- Contributions to drug-discovery programs recognized in 25 published manuscripts and 12 issued or published patents
See Green DV et al., 2012, J Comput Aided Mol Des (2012) 26:51–56
Example 9: SYK
We found, in collaboration with the group of Dr. P Dariavach, tyrosine kinase SYK non-enzymatic inhibitors and potential anti-allergic drug-like compounds by using virtual and in vitro screening.
The most likely binding area of these compounds that are inhibiting a protein-protein interaction instead of acting on the kinase site was found using binding pocket prediction and validated by site directed mutagenesis. This region was not known prior to our computational analysis. Some compounds are working on animal models and some molecules are patented. (See Villoutreix et al., PloS One 2011; Mazuc et al., J Allergy Clin Immunol. 2008).
In silico methods help the drug discovery process, they can be (or are) combined with biophysical approaches, experimental high throughout screening and biology/chemistry/toxicology/clinical studies; they assist decision making, contribute to reducing the cost, to the generation of new ideas and concepts, they bring solutions to problems, allow to rapidly test new hypothesis and to explore “areas” that could not be assessed experimentally either because the experiments could not be performed, or because they would cost too much or else as they would not be ethical. They for instance allow to investigate new compounds before they are even synthesized. In silico tools help to analyze, mine and rationalize millions of (heterogeneous) data points coming from multiple sources, assist in defining the functions of a molecule, help to understand and to predict polypharmacology, off‐targets, ADMETox properties, they provides supplemental information to resolve conflicting experimental results, reduces the necessity to repeat studies or to perform some experiments, they accelerate clinical trials by supporting the entry of subjects in clinical trials before standard toxicology studies are completed, support risk‐based testing and the reduction of animal testing, and supply additional supporting information for the selection of the first dose in humans to be used in standard phase I clinical trial…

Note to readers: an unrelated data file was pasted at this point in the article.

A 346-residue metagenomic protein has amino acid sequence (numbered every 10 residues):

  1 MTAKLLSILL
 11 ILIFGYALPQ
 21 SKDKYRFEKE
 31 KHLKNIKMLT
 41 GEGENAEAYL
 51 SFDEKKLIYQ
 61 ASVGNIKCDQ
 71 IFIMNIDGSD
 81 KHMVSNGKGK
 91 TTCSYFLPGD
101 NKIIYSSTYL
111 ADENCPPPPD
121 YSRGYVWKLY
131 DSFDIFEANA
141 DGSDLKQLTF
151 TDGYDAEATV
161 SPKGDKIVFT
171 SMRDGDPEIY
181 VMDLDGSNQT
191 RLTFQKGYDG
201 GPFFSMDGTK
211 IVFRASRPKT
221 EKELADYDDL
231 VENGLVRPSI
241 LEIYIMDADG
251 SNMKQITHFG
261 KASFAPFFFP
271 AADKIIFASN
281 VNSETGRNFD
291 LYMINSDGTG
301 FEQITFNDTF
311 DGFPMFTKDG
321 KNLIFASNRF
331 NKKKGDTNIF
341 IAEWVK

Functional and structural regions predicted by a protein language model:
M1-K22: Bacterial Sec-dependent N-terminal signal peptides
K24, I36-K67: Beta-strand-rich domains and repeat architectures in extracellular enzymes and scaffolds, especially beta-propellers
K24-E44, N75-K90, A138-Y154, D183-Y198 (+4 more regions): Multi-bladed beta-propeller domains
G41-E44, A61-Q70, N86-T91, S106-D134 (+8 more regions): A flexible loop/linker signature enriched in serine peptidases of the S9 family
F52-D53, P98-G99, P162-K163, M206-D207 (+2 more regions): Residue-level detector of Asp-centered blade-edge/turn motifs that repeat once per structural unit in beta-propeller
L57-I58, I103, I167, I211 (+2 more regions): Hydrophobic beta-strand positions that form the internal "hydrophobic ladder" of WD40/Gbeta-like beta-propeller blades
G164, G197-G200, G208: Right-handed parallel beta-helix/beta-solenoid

Although promising, in silico methods are not without limitations… and thus have to be continuously developed and challenged and that research and funding in this field are needed, not only for applications but also for methodological developments. Apart from the screening tools, we now see an aggressive development of data mining and pipelining tools to keep pace with the massive amount of data generated by both experimental and computational experiments. Choosing the right strategy is critical and increasing the interaction between experimentalists and computational groups should increase the quality and efficiency of the lead discovery stage and the development of new and safer drugs.